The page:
I think you're just discovered a "downsizing". This word has many explanations and definitions depending on aspect of life, where used. But in influence and manipulation the meaning is clear and partially explained by Josh. Your brain assumes the bigger package is, the bigger value it has or the bigger contents you're getting.
The general idea of downsizing in influence and manipulation is that you're getting the same amount as in case of competitive product, but you think you're getting more because of bigger package. An alternative version of downsizing assumes that you're getting less than competitive company offers, but you think you're getting the same, because of the same packaging. And — of course — the price is the same as that of the competing company. Thanks to packaging, it does not have to be adjusted to lower amount customer is getting.
The key to the success is that in most cases, the differences between reduced and competitive products are so slight that customers don't realize they've bought less paying the same (not adjusted price). But since the not noticeable difference is multiplied by thousands or even millions of sold products, customers see no difference and the company saves or earns extra millions of dollars.
This works in every or nearly every aspect of shopping. If you'll see two milk shakes, two washing powders, cakes, butters, milks, anything and one of them will be in a bigger package than the other, you'll most likely automatically pick up the bigger one. Your brain assumes that this is better for you. LEGO is no exception here and I'm pretty sure that if they wouldn't receive negative response and push from eco-oriented organisations (what RegDwight explained) they'd continue their politics.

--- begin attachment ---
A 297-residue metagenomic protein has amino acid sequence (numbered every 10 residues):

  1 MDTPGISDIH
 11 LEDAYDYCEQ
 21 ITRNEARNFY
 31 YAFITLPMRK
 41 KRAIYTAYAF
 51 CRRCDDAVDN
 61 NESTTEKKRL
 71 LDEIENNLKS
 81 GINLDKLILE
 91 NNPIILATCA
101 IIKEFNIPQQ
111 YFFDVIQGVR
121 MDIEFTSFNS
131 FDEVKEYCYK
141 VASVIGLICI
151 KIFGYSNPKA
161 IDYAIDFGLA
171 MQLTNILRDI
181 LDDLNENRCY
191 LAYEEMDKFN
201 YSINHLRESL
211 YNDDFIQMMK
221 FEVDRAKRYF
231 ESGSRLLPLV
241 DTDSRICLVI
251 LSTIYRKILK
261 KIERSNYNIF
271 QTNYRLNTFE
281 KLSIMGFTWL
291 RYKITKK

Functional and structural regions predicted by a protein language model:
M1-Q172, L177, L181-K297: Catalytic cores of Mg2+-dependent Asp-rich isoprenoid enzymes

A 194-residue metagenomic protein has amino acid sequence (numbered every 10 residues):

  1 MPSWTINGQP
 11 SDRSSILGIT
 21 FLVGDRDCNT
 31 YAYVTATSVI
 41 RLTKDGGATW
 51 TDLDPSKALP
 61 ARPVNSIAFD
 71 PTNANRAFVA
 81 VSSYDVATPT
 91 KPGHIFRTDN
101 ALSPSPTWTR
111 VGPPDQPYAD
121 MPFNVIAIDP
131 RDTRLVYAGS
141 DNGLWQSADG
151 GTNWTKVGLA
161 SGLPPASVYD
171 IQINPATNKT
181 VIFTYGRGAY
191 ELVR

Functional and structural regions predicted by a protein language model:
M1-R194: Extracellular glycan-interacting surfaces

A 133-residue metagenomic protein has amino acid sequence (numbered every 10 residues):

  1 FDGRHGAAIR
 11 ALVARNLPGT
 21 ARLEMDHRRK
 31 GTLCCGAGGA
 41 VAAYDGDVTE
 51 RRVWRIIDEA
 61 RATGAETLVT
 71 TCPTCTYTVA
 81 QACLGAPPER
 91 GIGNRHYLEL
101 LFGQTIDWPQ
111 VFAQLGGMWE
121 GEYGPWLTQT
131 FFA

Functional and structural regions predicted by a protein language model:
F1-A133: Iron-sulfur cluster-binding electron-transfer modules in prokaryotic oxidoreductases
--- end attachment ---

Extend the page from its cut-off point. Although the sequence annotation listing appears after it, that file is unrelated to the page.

This works brilliantly (for the manipulator, not for you, of course), especially if you're doing quick shopping in a large mall and you reserve seconds or even split seconds for the process of selecting a particular product over another one. You're often fouled by manipulators using downsizing — bigger packaging does not necessary mean higher volume. I saw (too) many examples where the customer selecting a bigger package was in fact getting a smaller volume. But due to the very limited time for decision, they only checked the size or weight at home, or [erhaps never.
Some sources claim that a big pinch in the bottom of each or nearly each wine bottle is in fact another example of downsizing, not a handy catchpoint allowing the bartender to hold the bottle in one hand. If you pinch-up the bottom of the bottle that much, you can produce a bigger (wider) bottle, that contains the same amount of wine a competitive company offers. But since your bottle is wider (thanks to pinch-up) your customer will most likely choose your bottle, not the competing one.
Downsizing in influence is sometimes called "A British Airways olives example" after the first documented use of this mechanism. Which, at the same time, explains why it is so common and so often used to foul us. Many years ago, British Airways managers calculated that removing two olives from drinks served on board all their planes would reduce the overall costs of flights by millions of pounds in a year's time. They went ahead and thus downsizing was born. Customers were getting less than competitive flight companies offered, but the difference was not noticeable, so nobody complained. When this small difference was multiplied by a number of flights British Airways serves on each routers during entire year, company savings were at level of tens of millions pounds.